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Luxembourg, the EU's second-smallest member state, boasts a mix of Latin and Germanic cultures, and is the planet's only Grand Duchy. Despite its small size, it offers vast natural beauty, idyllic towns and historical points of interest relevant to past battles from both World Wars.
The road infrastructure in Luxembourg is well developed. Destinations close to the country's toll-free major motorways are easily accessible by roads such as the A4. Signage is abundant and in line with signage in other western European countries.
Driving licences: UK drivers are able to drive here with their UK licence but paper licences must be accompanied by a passport.
Which side does Luxembourg drive on: the right.
Motorways: 80mph (130kph)
Rural areas: 55mph (90kph)
Built-up areas: 31mph (50kph)
Alcohol limits: 0.05 per cent compared to the British limit of 0.08 per cent; alcohol levels that exceed this limit may result in severe penalties.
Driving age: 18 years.
Seatbelts: compulsory for all passengers in both the front and rear of the vehicle. Suitable child seats or restraints are necessary for children under the age of three.
Mobile phones and GPS: using a mobile phone while driving, as in most European countries, is outlawed unless the device is connected to a hands-free kit. Use of GPS is legal but not often required as navigating the small country is easy.
Cost of fuel in Luxembourg: petrol is slightly cheaper here than in Britain.
Car hire and fuel payment: credit card payment is widely accepted by petrol stations. Car hire suppliers will require you to have a credit card when you collect the car.
Insurance: third-party insurance is included with car hire but travellers can arrange excess cover for peace of mind.
Traffic and parking: finding parking in the centre of Luxembourg towns and cities at the weekend can be difficult as garages often close early. For this reason, visitors are advised to leave their vehicles at train station car parks.
Trains run directly to and from most Countries in Europe. Rail travel around the country is provided by Chemins de Fer Luxembourgeois (CFL) and all-day tickets, which can be purchased from newsagents, are cheap in comparison to the UK. While efficient, the country's rail network has limited coverage in the north, which has only one main line.
Hailing taxis on the street in Luxembourg can be difficult but there are usually ranks at train stations. Rates are cheap compared to the UK, with a meter starting rate followed by a charge every kilometre of around £0.63. In the evening and until 22:00, there is a 10% surcharge. On Sundays or public holidays, the surcharge increases to £0.25. Some of the main taxi companies include Alo, Tugga, Aal Zentral and Taxis Lorscheid Sarl.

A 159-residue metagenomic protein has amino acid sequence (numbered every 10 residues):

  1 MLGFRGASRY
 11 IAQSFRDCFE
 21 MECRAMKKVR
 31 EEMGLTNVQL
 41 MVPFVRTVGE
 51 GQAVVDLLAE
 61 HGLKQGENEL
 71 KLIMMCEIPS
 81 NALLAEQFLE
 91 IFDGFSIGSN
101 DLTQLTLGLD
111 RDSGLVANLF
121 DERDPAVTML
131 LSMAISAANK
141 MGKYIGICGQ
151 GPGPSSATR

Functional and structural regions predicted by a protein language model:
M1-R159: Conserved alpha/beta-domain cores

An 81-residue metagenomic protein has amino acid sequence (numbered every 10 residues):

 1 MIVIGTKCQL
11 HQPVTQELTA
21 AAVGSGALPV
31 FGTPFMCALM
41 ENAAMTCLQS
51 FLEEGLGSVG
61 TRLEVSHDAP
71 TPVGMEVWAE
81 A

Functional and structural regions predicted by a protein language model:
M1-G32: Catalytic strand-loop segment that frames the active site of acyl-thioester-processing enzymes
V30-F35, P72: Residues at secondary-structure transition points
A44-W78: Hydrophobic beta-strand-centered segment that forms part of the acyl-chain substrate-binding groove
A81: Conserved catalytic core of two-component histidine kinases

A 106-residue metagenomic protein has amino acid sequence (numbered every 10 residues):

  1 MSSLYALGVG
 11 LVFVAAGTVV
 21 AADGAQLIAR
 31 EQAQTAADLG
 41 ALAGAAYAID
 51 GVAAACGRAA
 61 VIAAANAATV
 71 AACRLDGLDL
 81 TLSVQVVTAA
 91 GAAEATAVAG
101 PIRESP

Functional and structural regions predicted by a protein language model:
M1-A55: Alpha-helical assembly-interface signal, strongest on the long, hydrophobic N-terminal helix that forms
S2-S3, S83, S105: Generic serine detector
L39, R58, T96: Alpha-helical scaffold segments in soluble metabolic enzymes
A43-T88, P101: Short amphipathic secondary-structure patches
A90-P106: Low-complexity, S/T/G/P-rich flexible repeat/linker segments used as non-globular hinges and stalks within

Bus transport into the country is possible from German commuter towns such as Bitburg and Trier. All-day rail tickets are also valid on Luxembourg's buses, which are provided by CFL and not as expensive as buses in the UK. A combined train and bus 2-hour ticket is around £1.50 and an all-day one £3.20. Services in and out of the main city run throughout the day, with service to even the smallest of villages at least every hour. If you plan to travel a lot in the country, purchase a one-month network pass for around £36.00.
Luxembourg’s international airport is Luxembourg-Findel International Airport, which lies about 6 km from Luxembourg City. The national airline Luxair operates from here and flies to various European destinations, including London. A taxi from the airport to the city costs between £17.00 and £24.00. There are several bus links to the city from the airport as well.
Most visitors spend most of their time in the capital city, Luxembourg City, which is split into 24 districts, including the medieval ‘High City’ or Ville Haute, the picturesque ‘Low City’ or Ville Base, the Gare area near the railway station where the majority of restaurants and cafés are located and the modern, developing Kirchberg region.
Luxembourg City's biggest tourist draw is its unique network of underground fortifications which have been established since the 18th century and are a UNESCO World Heritage site. The Old Town is where visitors head to enjoy shopping and drinking, while architecture enthusiasts enjoy trips to Neumunster Abbey and the Grand Ducal Palace.
The small historical town of Diekrich is one of the most visited towns by tourists. This is mainly down to it being the location of the WWII Battle of the Bulge and the host of the National Museum of Military History.
Also popular are the quaint, small towns of Vianden for its exquisite chateau, Remich for its promenades along the Moselle River and Mondorf-les-Bains, a spa town on the border with France that has a famous casino.
Temperatures of 30°C can be enjoyed in Luxembourg's summertime, which typically runs from June to September. An oceanic climate is often experienced and leads to heavy rainfall in towns across the country, particularly during late summer. In winter, which runs from November to March, snowfall is more frequent than in the UK.